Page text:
The power sector crisis is going to be a challenge for the new government to conquer. It has plagued Pakistan for years despite promises of overcoming it by successive governments. An act which should be commended is the ability of the last government to overcome the energy deficit and show an increase in the amount of energy produced. However, the problem was that they could not sustain that production and that is a problem the new government will inherit. Work needs to be done to improve the transmission lines which cannot carry the newly added currents into the system.

The capacity payments at this point amount to Rs490 billion at the moment. Those payments need to be streamlined because as they are increasing, so is the electricity tariff for the consumers. This means that increased generation has increased the per unit costs and the lack of payments to private power companies is increasing the burden on the taxpayers. There is also a significant lag at the Ministry of Energy’s end. The solar division has not facilitated the adoption of the wind and solar energy alternates despite the lowering of price in the last three years. This resulted in a great tariff for the consumers but the lack of prioritisation prevents us from taking advantage. Same is the case with setting up small hydropower plants. At this point, Pakistan cannot afford such lags and those appointed for these roles need to be as vigilant as possible.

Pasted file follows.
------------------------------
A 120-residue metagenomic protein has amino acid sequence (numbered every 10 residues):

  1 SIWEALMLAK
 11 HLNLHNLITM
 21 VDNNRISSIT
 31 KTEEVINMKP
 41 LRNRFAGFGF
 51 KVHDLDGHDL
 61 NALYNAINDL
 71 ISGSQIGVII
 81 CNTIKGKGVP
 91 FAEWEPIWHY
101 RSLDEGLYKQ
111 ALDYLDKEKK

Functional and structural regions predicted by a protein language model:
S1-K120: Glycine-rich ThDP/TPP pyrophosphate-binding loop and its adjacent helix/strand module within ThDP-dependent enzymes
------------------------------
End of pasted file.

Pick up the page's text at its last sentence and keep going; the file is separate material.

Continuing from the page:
If bodies such as the K-electric are underproducing than their actual capacity, they need to be held accountable. At the same time, the role of the provincial bodies is very important in the process but if there are reports of mismanagement, that needs to be looked into. The new government will be under a lot of fire if the country sees another five years without a necessity as basic as the electricity. This not only affects businesses but also pushes the average Pakistani to cope up with extreme weathers, even more so because of the lack of attention given to environmental concerns.

NEPRA has alluded that the energy policy and plan now curtails the independence to take any concrete action because any action of the body is appealable in court and they have to put up with bureaucratic red tape to actually be able to implement a policy. These are grave challenges and ones that must be addressed to put the country on the path of surplus energy production.